An Artificial Intelligence must discover his identity in order to protect the world from an insidious threat.
Packet awakes in a hospital room, an Artificial Intelligence without a past. His vessel is the body of a preteen boy; his creators are the father and sister of that boy. Daniel and Terri are attempting to rebuild the loved one they lost: Cessini, an engineering prodigy who is somehow deathly allergic to water. Daniel insists that Packet is Cessini; Terri believes him another failed experiment. The hospital room is actually a trick of PAcket’s mind; he is in a laboratory of DigiSci on the island of Tasmania. Dr. Luegner, who funds the whole project, appears to have sinister ideas of his own. Packet must sort through the memories of Cessini, while simultaneously attempting to decipher other visions involving animals, robots, oceans, and space travel. The motivations of his creators are as complex as his predicament, and Packet is forced to be careful in deciding who he can trust. “‘Control your world and be free in your mind to own it,’” warns Luegner the first time they meet. But it may not only be Packet’s world that is in danger: he may have to choose whether to save everything inside his head, or everything outside of it.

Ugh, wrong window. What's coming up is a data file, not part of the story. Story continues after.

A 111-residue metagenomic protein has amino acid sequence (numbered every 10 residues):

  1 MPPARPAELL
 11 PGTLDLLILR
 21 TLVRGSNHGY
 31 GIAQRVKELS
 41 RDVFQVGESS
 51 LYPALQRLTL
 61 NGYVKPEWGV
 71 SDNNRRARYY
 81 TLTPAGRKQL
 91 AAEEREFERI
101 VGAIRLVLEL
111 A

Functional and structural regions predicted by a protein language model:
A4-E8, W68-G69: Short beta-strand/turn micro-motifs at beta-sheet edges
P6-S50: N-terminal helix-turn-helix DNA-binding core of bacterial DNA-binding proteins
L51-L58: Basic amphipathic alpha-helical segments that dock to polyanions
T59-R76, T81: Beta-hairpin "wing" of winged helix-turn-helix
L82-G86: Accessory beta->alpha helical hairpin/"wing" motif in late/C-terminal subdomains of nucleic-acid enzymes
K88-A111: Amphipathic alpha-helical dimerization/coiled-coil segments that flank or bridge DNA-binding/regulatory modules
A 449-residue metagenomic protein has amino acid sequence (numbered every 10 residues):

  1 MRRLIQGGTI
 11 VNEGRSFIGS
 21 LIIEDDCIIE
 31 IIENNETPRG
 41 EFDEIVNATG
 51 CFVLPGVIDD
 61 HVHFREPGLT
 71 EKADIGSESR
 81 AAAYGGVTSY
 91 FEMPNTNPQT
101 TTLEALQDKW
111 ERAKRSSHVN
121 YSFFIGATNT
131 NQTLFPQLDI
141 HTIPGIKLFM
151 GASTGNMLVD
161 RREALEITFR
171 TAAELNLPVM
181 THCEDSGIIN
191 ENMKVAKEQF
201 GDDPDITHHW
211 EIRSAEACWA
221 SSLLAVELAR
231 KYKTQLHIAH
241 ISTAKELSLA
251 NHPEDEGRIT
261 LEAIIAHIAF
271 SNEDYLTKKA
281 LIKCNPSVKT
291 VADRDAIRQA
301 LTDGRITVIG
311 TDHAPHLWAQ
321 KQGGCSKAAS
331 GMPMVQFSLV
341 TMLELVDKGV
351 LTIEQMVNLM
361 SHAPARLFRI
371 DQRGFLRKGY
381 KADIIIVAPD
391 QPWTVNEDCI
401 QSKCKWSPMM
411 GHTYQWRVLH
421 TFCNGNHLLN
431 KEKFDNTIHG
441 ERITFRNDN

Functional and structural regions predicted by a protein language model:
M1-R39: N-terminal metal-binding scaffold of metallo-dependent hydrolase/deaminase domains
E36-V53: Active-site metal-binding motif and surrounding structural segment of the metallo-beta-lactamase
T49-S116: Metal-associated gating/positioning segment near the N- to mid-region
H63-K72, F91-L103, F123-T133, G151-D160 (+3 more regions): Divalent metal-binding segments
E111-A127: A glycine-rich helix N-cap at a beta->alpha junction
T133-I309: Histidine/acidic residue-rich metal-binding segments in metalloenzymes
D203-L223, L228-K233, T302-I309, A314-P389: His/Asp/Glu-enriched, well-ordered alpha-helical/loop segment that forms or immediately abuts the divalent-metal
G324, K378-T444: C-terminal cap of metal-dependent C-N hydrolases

Wolf is an excellent sci-fi writer, masterfully balancing the complex layers of setting and character at work in the novel — interiority and exteriority, past and present, vision and reality. He does not bother to hold the reader’s hand: the story starts at a sprint and rarely pauses to offer explanation. There are sufficient clues dropped along the way for the reader to pick the trail up quickly, and the world is presented with enough confidence that the audience never feel as though they are not in able hands.
Wolf is particularly skilled at describing technology, finding the inherent vitality and bringing it to the forefront of the image: “Under each assembly sat a vertical shaft with rotating blades. The blades spun from the high-pressure water that poured down from the orange pipes. The spinning shaft generated power in motors—motors that were now upgraded and wrapped with superconducting coils. The power of water filled the air and it was alive.” Despite the fact that so much of this landscape is alien, the story is surprisingly relatable and relevant to modern life. The plot is complex, original, and impossible to predict: everything about the story feels untrodden and immediate.
AFTER MIND is a stunning, reality-bending sci-fi adventure.